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An OKR Review on John Doerr’s Measure What Matters

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Having an effective way to measure business performance and growth is essential to manage the business. What you measure matters to the growth of the business. Objectives and key results (OKRs) are a method to structure goal setting and quantify achievements within an organization. OKRs help businesses measure what matters to the growth and improvement of the business.

Measuring Business Performance

Many businesses want to achieve exponential growth and improve their performance significantly. But do they have a system to manage the focus, alignment, and accountability of the business goals and performance? This is where OKRs can be of immense help.

The concept of OKRs was introduced by Intel and become a raging trend in the year 2014 when Google revealed its internal work processes to the world. From start-ups to established businesses, OKRs can be used as a collaborative goal-setting protocol for individuals, teams, and companies. The objectives and key results approach promote focus, accountability, alignment, and ambition throughout the organization.

A business objective defines “what is to be achieved”, while key results benchmark and track how the objectives are achieved. Setting clear objectives avoids fuzzy thinking and improves the clarity of purpose. KRs are time-bound, aggressive, specific, measurable, and verifiable. Each objective will usually include 3-4 KRs. Achieving all of the KRs will mean that the objective has been achieved.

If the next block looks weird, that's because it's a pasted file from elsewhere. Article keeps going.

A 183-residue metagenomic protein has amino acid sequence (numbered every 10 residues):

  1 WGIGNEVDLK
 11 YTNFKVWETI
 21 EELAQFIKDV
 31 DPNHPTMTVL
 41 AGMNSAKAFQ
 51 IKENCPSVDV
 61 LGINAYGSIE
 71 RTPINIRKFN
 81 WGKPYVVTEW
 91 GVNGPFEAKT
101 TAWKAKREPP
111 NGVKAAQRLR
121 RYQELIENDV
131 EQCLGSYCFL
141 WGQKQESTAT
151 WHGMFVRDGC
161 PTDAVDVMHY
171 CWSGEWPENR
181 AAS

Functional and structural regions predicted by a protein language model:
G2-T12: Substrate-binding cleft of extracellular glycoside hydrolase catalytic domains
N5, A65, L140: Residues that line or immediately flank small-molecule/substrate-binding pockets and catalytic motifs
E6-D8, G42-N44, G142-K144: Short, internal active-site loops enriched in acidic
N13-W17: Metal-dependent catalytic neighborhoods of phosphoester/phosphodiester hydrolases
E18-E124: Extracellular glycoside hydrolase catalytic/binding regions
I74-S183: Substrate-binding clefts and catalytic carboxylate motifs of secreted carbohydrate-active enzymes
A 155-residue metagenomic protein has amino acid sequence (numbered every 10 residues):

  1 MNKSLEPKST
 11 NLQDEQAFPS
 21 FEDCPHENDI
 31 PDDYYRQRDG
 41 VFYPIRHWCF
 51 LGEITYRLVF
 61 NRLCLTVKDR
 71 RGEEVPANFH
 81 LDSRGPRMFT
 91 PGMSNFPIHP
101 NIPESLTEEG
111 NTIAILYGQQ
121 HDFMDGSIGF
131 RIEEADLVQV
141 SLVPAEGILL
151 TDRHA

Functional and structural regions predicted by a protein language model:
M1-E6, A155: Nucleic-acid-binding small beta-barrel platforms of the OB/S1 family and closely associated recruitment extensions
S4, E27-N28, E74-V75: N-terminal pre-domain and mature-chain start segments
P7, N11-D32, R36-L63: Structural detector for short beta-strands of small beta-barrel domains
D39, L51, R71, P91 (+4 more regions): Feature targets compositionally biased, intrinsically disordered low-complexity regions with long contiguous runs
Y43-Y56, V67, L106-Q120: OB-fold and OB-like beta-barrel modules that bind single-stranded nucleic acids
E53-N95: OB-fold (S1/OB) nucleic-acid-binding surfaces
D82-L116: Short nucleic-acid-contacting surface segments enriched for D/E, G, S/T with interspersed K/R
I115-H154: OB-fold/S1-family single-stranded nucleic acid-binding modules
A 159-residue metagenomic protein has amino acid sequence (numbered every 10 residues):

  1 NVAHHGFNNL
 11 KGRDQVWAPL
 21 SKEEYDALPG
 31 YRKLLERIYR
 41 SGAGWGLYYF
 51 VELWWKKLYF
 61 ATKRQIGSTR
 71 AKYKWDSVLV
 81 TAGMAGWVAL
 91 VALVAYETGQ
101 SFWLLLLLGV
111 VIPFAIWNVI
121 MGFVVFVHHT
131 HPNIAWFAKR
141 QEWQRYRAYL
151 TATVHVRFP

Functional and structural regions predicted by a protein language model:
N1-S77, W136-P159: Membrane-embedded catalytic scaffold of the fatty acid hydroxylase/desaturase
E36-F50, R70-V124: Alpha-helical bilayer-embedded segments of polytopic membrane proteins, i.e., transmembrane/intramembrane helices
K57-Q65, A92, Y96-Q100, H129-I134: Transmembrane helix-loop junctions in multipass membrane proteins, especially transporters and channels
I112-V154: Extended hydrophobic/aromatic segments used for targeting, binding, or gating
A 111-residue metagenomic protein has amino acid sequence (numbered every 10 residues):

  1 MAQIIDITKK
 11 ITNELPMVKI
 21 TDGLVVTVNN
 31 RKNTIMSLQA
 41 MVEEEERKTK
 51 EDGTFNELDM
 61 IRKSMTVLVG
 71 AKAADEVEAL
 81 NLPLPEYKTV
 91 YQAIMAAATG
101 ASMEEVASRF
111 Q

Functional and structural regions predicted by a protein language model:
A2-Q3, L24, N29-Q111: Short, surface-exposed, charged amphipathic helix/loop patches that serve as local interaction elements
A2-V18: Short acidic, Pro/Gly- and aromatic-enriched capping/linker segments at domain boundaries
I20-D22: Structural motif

OKRs do not require daily tracking, but weekly check-ins and monthly meetings are required to monitor and track their progress. During these meetings, the progress is reported, challenges are identified, and key areas are refined (as needed). OKRs help businesses measure what matters for business improvement and growth.

Measure What Matters – A Brief Review

John Doerr, a legendary Venture Capitalist at Silicon Valley, in his book “Measure What Matters” has explained how the OKR goal-setting system has helped tech giants like Intel and Google achieve exponential growth. The book also gives valuable suggestions on how businesses can use OKRs to thrive.

An “OBJECTIVE” According to John Doerr is simply “what” is to be achieved no more and no less. By definition, objectives are significantly concrete and action-oriented and are mostly aspirational.

KEY RESULTS on the other hand monitor the progress and measure how we reach the objectives. Effective key results are specific, time-bound and aggressive, and yet realistic. According to Marissa Mayer, “it is not a key result unless it has a number”

In this book, John Doerr speaks about how it started with MBOs and how Andy Grove, Father of OKRs compares it with OKRs. By the 1960s Management by Objective process has been adopted by most forward-thinking companies and also MBOs brought an increase in productivity and level of commitment. But they also had limitations as they constantly measured the output and got caught in the activity trap. Andy Grove in Intel brought in a simple system which he called iMBO and was very different from MBOs.